Licensing rental housing
Under the Municipal Act, 2001 and the City of Toronto Act, 2006, municipalities have broad powers to pass bylaws (subject to certain limits) on matters such as health, safety and well-being of the municipality, and to protect persons and property.
Both Acts also give municipalities the specific authority to license, regulate and govern businesses operating within the municipality. This includes the authority to pass licensing bylaws covering the business of renting residential units and operating rooming, lodging or boarding houses/group homes.
With this authority also comes a human rights responsibility. The Code requires that these decisions consider all members of their communities. The Code also requires that such decisions do not have a disproportionate adverse impact on or target people or groups who identify with Code grounds.
At the same time, the Ministry of Municipal Affairs and Housing is encouraging municipalities to use the tools at their disposal to create more affordable housing. In light of recent affordable housing legislation, licensing bylaws that reduce or restrict affordable housing may not be in line with the provincial vision.
Building Code Act, 1992
The Building Code Act, 1992 (BCA) governs the construction, renovation, demolition and change of use of buildings. The Building Code is a regulation under the BCA and sets out minimum technical and administrative requirements. Principal authorities, which include municipalities, are responsible for enforcing the BCA and Building Code.
Current Building Code requirements for barrier-free design include:
- specific dimensions and placements for barrier-free entrances, paths of travel and washrooms
- requiring new tactile signs for people with visual disabilities
- requiring that a percentage of units in new apartments buildings or hotels include accessible features.
These accessibility requirements are minimum standards that builders may exceed, and they have been progressively enhanced in each successive edition of the Building Code.
The proposed Accessible Built Environment Standard developed under the Accessibility for Ontarians with Disabilities Act (AODA) may lead to further enhancements to the Building Code’s barrier-free design requirements. The goal of the AODA is to achieve accessibility for Ontarians with disabilities in the areas of goods, services, facilities, accommodation, employment, buildings, structures and premises on or before January 1, 2025.
The Human Rights Code comes first
In many cases, the requirements of the Human Rights Code exceed those of the AODA and the Building Code. When this happens, requirements under the Human Rights Code take precedence.
Despite the intention to achieve inclusive buildings, accessibility requirements set out in the Building Code do not always result in equal access for people with disabilities as required by the Human Rights Code. Housing providers should consider their obligations under the Human Rights Code when designing housing. Relying on relevant building codes has been clearly rejected as a defence in claims of discrimination under the Human Rights Code.
Retrofitting buildings to make them accessible can be a very costly process, because the accommodation required may not fit easily within the original design. The best way to avoid these costs is to design up-front for inclusion. By looking at accessibility early when preparing building designs, it is possible to add in accessibility features at the lowest cost, and to prevent significant financial outlays in the future.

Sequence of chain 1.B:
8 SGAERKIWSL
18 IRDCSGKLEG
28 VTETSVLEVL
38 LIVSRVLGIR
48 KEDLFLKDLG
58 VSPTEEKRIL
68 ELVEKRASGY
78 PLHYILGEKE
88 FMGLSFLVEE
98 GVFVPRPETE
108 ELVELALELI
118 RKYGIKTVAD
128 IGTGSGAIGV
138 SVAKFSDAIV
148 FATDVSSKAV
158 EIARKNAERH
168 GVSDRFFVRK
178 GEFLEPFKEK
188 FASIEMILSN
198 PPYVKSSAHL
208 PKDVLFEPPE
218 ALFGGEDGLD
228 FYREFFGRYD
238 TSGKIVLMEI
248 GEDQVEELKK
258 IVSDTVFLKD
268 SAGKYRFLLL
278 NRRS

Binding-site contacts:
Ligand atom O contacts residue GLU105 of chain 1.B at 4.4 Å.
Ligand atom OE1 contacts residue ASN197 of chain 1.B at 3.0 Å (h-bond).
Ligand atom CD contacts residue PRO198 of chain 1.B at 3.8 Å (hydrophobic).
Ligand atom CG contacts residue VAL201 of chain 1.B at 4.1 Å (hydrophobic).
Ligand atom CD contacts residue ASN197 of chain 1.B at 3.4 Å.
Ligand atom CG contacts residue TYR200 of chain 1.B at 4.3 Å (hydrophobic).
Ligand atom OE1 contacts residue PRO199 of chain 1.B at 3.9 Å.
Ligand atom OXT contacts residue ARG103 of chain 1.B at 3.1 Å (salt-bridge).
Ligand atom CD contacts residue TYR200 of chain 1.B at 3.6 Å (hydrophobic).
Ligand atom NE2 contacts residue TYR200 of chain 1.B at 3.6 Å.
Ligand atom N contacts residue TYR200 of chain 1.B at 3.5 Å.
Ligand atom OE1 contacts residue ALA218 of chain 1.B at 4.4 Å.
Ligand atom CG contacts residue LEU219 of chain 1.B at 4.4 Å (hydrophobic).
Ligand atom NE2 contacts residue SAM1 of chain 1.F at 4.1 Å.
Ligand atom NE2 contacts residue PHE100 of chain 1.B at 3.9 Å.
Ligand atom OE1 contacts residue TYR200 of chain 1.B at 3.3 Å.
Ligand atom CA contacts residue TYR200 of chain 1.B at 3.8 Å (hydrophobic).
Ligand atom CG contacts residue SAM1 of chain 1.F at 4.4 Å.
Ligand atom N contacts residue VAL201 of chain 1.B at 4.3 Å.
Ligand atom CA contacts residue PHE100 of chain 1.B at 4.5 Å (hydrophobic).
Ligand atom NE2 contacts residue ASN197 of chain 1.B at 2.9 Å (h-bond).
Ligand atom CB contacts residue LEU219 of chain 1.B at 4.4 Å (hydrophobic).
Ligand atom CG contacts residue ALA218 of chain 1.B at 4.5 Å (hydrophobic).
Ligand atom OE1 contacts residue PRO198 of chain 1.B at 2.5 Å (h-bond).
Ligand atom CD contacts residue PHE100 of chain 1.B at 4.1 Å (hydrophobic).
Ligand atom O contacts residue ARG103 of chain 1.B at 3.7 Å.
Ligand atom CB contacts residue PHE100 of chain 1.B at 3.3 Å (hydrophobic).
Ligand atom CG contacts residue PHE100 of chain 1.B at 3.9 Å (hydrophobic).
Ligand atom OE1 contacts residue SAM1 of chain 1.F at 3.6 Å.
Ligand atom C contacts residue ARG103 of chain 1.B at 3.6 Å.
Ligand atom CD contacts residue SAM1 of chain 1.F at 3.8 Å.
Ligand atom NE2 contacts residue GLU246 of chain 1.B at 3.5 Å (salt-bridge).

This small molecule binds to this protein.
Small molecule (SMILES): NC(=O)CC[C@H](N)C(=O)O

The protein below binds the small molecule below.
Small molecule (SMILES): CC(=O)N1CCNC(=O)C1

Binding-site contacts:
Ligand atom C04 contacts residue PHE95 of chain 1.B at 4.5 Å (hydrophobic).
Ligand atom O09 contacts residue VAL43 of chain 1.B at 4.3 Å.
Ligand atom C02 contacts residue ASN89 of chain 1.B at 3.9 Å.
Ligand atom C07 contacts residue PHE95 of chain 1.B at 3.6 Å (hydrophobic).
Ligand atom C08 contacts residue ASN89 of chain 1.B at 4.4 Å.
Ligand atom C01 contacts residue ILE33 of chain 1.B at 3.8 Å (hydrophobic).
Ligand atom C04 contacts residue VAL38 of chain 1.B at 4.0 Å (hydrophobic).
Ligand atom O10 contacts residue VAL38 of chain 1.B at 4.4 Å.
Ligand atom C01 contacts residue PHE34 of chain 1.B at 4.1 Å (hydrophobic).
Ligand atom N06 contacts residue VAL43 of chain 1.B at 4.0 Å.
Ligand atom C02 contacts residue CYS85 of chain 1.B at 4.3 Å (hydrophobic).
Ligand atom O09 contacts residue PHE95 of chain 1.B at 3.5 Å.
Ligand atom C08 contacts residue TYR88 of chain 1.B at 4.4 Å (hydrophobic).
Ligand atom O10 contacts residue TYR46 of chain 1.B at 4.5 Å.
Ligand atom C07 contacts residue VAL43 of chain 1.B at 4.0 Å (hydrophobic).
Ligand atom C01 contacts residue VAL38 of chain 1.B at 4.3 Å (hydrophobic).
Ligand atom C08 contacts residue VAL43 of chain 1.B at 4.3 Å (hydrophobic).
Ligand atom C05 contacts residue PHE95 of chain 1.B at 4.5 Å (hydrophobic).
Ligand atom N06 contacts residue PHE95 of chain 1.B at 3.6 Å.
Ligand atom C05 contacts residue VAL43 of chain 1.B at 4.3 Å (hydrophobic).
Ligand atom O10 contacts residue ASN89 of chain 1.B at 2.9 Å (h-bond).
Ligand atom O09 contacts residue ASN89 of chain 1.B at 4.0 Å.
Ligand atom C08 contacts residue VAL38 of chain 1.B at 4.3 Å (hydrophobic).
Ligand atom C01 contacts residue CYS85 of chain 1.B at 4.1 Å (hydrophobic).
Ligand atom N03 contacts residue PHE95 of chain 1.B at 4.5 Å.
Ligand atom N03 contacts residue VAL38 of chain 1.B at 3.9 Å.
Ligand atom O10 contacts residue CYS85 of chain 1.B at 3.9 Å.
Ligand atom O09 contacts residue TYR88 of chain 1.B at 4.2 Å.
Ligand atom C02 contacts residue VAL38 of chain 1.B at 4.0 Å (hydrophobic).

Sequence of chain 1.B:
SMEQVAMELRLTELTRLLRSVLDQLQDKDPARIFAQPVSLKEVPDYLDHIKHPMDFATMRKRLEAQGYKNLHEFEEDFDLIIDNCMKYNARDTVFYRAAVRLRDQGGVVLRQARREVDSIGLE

Best practice – design inclusively
Design buildings and renovation projects as inclusively as possible, and consider the obligations of the Human Rights Code. Never create new barriers when building new facilities or renovating old ones.
For more information on making buildings accessible, see the Canadian Standards Association’s Barrier-Free Design (www.csa-intl.org/onlinestore) and the Principles of Universal Design (www.design.ncsu.edu/cud/about_ud/udprinciples).
Did you know?
In the case of Quesnel v. London Educational Health Centre (1995), 28 CHRR D/474 (Ont. Bd. Inq.), a woman who used a wheelchair could not get chiropractic treatment because the building was inaccessible to wheelchairs. The Health Centre argued that it had followed all of the Building Code rules of the time, but the Board of Inquiry (now the Human Rights Tribunal of Ontario) found that it had discriminated based on disability. The Board stated that the Human Rights Code took precedence over the Building Code, and ordered the Centre to install a wheelchair ramp.
The Building Code Act provides authority for municipalities to pass property standards bylaws covering the maintenance and occupancy of buildings and properties.
Under the BCA, these bylaws cannot set out requirements, standards or prohibitions that distinguish between persons who are related and persons who are unrelated when considering the occupancy or use of a property, including the occupancy or use as a single housekeeping unit. Such bylaws must be about buildings and property, not people.
Best practices – work with the wider community
- Allow housing for seniors, people with disabilities and other people identified under Code grounds across a municipality, including but not limiting it to locations that are close to amenities such as transit and community services, by including objectives and policies to this end in official plans.
- Work closely with housing developers, agencies and people who will benefit from such housing when choosing the right planning tools and developing housing strategies.
- Work with community stakeholders to review policies, bylaws and practices to identify and remove potential barriers to affordable housing (such as discriminatory neighbourhood opposition) for groups who experience discrimination based on Code grounds.